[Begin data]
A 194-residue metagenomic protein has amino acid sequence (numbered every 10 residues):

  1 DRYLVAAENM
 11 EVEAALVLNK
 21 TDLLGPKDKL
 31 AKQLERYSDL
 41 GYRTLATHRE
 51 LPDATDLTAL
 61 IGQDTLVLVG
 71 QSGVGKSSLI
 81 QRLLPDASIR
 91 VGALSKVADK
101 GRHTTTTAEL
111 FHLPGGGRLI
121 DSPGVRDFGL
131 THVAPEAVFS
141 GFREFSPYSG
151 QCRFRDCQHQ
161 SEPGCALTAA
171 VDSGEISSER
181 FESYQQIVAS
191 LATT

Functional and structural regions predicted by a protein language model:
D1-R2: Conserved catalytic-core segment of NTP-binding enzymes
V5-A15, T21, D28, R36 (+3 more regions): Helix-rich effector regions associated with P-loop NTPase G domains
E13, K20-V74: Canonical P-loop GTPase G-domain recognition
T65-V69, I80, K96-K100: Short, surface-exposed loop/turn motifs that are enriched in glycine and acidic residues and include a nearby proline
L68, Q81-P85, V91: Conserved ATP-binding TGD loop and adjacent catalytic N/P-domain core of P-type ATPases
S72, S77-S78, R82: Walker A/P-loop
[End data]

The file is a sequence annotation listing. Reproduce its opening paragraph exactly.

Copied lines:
A 194-residue metagenomic protein has amino acid sequence (numbered every 10 residues):